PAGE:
Creating a landscape

One of the less visible aspects of writing a narrative fiction book (i.e. from the imagination), is that you aren’t just creating a time and a place but a whole nation. As I started to develop The Line of Duty some 20 years ago, I started to realise that I needed a map in my mind of the kingdom itself. That quickly expanded to needing the whole of the three continents involved in my story.

It began with needing to know who held the power in each of the nations and how that changed over time as the Empire invasion spread North. I built this in an Excel spreadsheet. I kid you not! I’ve still got it, as a matter of fact.

Image of my original spreadsheet mapsThe purpose here was to show progression – and I still use the spreadsheet to that end – with different tabs for the different phases of time.

It was into this spreadsheet that I gave every nation a name, as well. It was a painstaking job, I recall because I’d managed to create a huge number of different countries. I know that some of the ones in the south are distortions of the surnames of people I was working with at the time. Others came from looking at random street signs and simply reordering letters.

It was quite some time later that I moved into a more traditional type of map – around the time that I was first preparing to publish and knew I needed something more polished. As far as I recall, I sketched something out by hand at first, and then imported that into a very basic graphics editor (Paint, almost certainly).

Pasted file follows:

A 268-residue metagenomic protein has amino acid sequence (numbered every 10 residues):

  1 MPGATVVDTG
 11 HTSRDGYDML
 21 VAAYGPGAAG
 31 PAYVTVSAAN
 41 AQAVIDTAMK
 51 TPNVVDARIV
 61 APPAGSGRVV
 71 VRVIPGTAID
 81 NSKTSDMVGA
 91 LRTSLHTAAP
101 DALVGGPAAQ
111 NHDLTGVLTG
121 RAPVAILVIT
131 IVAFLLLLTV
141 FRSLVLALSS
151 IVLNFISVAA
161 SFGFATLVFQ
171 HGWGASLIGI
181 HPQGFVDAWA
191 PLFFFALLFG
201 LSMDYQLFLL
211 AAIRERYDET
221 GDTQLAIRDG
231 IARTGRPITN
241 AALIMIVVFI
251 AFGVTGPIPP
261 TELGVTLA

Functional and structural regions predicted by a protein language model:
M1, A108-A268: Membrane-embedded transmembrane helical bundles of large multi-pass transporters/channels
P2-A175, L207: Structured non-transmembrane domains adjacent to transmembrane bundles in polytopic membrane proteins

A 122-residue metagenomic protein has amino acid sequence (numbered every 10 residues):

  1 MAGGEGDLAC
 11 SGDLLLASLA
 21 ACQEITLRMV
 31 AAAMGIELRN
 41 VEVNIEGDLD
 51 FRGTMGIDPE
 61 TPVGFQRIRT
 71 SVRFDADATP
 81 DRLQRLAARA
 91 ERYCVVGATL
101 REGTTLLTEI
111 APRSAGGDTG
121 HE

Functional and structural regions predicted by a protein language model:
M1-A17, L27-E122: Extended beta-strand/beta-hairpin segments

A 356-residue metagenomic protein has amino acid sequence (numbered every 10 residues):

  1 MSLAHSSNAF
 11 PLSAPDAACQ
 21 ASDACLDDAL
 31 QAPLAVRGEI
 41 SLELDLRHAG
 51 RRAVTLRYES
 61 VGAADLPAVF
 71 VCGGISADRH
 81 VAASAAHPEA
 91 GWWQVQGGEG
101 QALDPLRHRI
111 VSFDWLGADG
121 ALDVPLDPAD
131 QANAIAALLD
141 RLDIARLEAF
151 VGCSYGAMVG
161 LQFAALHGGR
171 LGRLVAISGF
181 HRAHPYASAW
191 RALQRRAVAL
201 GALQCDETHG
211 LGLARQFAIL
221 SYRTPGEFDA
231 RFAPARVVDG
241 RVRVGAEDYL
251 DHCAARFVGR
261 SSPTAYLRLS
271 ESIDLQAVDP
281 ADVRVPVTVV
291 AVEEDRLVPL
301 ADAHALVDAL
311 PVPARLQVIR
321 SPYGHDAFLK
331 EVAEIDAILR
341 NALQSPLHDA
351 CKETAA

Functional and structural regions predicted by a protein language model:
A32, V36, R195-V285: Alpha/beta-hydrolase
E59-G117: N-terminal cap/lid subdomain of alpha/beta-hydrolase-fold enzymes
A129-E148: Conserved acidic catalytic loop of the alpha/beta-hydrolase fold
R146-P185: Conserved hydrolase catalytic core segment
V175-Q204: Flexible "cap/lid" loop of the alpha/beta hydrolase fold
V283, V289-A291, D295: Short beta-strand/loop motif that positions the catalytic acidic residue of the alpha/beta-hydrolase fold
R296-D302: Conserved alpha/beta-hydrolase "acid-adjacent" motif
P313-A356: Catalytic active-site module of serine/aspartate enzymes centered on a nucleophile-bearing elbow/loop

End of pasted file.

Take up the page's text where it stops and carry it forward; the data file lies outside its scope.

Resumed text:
It was a painstaking job to create a proper graphical representation of my invented lands because I an NOT a graphic designer. There may be better ways but I did it pixel by pixel in a lot of cases. I’m not convinced now if all that effort back then was necessary, or just a way for me to procrastinate from starting to approach publishers!

I don’t quite remember when I came across the wonders of PaintShop and the ability to have different layers to my image but that made a huge difference for me. By the time Line of Duty was published, I know I had the basic landscape and things like regions and political colours on different layers which I could turn on and off. Now, I also have a layer for each book – so I can put in places of importance which may not be relevant in other books. These are the layers I use for the graphic which features in the published edition.

It had never occurred to me prior to that, just how many skills are needed in writing a book. You don’t just sit down and write – you have to build entire landscapes in which to put people in.

And that’s a whole different world!!

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